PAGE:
Nenshi says the massive $7-billion project is the core public policy issue right now for both Canada and the United States and says protests against the pipeline are misdirected and could ultimately result in higher carbon emissions if the pipeline project is rejected.
"We have to focus on mitigating the environmental impacts of the oilsands, but doing that by trying to stop Keystone I think is foolish," said Nenshi.
“I think it's a terrible shame that this one metre in diameter pipeline is being asked to carry all of the sins of the carbon economy and, in fact, I think that some of the protests against this pipeline are deeply misdirected because if, in fact, the pipeline is not built, I imagine that we will end up with ways that are more carbon intensive to move the bitumen from the oilsands and it would, if anything, be a pyrrhic victory for environmentalists,” Nenshi said.
He also says Canada needs to push harder on the issue.
“What I learned is that we have not done a good enough job as industry and as Canadians in making the case — in making the complicated case for this pipeline and I certainly tried to do that,” Nenshi said.
The pipeline would push oil from Alberta to refineries on the U.S. Gulf Coast.
TransCanada considers pipeline upgrade
As Alberta Premier Alison Redford touched on last week in her provincial address, government royalties from the oilsands are falling fast.
While many say the solution is to build new pipelines, TransCanada Corp. says there is another option.
The company, also behind Keystone XL pipeline proposal, points to the Canadian Mainline, a 14,000-kilometre natural gas pipeline from Alberta to Quebec, saying it could be converted to carry crude.
TransCanada Corp. says producers and refiners have expressed an interest in converting the line and extending it to reach refineries in New Brunswick as well as a creating a deep water port near Saint John.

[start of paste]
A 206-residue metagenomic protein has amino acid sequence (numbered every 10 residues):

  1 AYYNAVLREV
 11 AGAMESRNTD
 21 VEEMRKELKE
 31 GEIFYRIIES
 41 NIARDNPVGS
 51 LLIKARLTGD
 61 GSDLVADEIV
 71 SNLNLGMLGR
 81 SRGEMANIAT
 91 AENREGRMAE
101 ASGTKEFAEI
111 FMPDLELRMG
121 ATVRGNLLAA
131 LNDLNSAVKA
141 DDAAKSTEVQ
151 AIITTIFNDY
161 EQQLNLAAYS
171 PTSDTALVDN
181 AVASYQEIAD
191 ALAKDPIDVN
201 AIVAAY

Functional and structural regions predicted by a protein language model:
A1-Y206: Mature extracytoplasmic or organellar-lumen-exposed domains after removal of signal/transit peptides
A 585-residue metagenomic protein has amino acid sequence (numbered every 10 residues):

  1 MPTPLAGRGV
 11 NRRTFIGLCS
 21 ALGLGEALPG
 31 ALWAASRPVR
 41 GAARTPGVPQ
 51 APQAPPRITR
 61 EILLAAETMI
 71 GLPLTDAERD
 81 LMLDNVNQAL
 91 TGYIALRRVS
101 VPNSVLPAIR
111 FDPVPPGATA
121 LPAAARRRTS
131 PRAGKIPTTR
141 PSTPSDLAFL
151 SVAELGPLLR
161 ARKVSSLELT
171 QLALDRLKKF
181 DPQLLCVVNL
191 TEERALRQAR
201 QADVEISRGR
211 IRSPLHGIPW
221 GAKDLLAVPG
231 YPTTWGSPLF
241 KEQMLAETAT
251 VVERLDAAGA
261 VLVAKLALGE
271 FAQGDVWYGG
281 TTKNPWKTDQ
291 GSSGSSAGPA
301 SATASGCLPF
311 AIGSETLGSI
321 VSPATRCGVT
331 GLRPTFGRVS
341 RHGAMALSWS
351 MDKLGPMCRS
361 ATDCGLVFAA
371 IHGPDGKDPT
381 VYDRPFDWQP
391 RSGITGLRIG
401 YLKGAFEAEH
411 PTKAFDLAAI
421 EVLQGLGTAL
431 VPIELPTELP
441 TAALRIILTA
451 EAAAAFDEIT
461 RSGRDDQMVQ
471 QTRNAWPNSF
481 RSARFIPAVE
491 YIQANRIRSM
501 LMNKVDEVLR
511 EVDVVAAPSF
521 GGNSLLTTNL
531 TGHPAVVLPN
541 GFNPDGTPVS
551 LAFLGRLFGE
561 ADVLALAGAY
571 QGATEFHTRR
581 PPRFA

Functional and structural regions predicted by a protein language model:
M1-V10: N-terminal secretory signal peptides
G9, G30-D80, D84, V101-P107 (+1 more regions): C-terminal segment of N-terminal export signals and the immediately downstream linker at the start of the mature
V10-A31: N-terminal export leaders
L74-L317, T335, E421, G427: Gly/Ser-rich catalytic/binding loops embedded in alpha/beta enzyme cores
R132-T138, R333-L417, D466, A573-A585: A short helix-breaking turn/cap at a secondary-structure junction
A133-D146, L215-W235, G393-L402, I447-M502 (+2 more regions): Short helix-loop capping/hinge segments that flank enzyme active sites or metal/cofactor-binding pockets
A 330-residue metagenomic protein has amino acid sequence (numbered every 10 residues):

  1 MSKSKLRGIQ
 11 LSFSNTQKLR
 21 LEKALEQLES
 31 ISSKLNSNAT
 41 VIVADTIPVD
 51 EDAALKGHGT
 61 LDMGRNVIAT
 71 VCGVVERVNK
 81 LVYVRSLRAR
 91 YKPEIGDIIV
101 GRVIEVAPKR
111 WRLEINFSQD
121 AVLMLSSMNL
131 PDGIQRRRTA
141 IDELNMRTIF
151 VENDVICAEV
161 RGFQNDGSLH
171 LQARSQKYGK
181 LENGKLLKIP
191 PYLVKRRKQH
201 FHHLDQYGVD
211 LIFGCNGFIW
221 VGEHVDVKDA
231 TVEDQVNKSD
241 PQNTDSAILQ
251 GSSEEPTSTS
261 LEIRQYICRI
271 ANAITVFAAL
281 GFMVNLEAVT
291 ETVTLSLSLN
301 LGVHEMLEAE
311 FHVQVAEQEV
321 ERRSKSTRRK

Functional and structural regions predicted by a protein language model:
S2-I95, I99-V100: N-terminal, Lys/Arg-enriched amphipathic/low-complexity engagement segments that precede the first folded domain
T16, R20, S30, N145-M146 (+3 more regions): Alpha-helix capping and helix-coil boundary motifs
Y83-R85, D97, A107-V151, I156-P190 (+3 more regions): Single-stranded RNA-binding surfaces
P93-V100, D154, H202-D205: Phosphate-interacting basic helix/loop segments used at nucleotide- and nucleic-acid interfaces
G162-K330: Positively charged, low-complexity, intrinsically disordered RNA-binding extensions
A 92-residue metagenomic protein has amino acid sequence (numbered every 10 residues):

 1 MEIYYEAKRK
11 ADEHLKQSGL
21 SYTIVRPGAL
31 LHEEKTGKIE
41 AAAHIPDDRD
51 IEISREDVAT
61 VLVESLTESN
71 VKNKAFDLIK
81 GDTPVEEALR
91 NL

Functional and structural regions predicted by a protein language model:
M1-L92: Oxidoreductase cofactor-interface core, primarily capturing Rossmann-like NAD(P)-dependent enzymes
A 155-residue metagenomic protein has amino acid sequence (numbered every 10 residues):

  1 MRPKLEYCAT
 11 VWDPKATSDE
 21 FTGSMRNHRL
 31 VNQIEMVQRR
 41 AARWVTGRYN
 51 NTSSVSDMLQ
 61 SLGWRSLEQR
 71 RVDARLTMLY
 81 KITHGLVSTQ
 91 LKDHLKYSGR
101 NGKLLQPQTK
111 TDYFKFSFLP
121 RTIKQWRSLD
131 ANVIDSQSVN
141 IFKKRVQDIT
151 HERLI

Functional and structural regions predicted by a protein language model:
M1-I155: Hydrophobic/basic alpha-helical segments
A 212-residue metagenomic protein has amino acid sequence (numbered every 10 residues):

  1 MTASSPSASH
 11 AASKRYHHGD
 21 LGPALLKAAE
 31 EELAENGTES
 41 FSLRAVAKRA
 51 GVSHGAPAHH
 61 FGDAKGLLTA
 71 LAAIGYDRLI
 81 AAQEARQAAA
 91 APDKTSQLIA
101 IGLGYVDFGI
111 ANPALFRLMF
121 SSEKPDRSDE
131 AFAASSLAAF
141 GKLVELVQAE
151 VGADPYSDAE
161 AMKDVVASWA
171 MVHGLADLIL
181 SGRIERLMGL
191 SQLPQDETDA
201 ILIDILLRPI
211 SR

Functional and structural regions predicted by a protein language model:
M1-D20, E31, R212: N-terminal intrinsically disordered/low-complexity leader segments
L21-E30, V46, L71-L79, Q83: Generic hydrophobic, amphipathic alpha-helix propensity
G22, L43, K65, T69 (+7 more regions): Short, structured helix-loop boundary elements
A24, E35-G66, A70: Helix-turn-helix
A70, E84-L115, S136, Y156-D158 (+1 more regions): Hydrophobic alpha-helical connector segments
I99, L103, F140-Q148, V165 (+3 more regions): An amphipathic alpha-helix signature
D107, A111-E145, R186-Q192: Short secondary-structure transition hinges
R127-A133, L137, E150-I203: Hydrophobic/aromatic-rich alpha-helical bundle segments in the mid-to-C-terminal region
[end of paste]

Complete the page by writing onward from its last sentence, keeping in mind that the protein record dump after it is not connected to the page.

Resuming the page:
A TransCanada spokesperson says the project would cost $5 billion, but those companies will have to show more than just interest for the pipeline to go ahead.
"We have to translate that interest into long-term commercial contracts, and we're not there yet," said Shawn Howard.
Access to the east, west and gulf coasts
Analyst Peter Linder calls it a crisis because of the price gap differential, and the low price for Canadian crude compared to the North American benchmark.
The shortfall is shredding the province's revenue projections, and Linder believes the Canadian Mainline could boost government profits.
He says it could happen if U.S. President Barack Obama puts a knife in the Keystone XL project.
"I would say, probably an 80 per cent chance of happening if Keystone is not approved," Linder says.
Alberta's Energy Minister Ken Hughes isn't calling it a crisis, but admits the lower rate of return for Alberta is a problem.
Hughes says support for a pipeline to the east doesn't mean the government is losing confidence in those other pipelines.
“We need access to the west coast, we need access to the east coast, we need access to the gulf coast, at a minimum, in order to get the amount of bitumen out of this province that is being produced,” Hughes said.
New Brunswick Premier David Alward is pushing hard for the pipeline and will be in Calgary next week to meet with Alberta Premier Alison Redford to tour the oilsands and sit down with industry executives.
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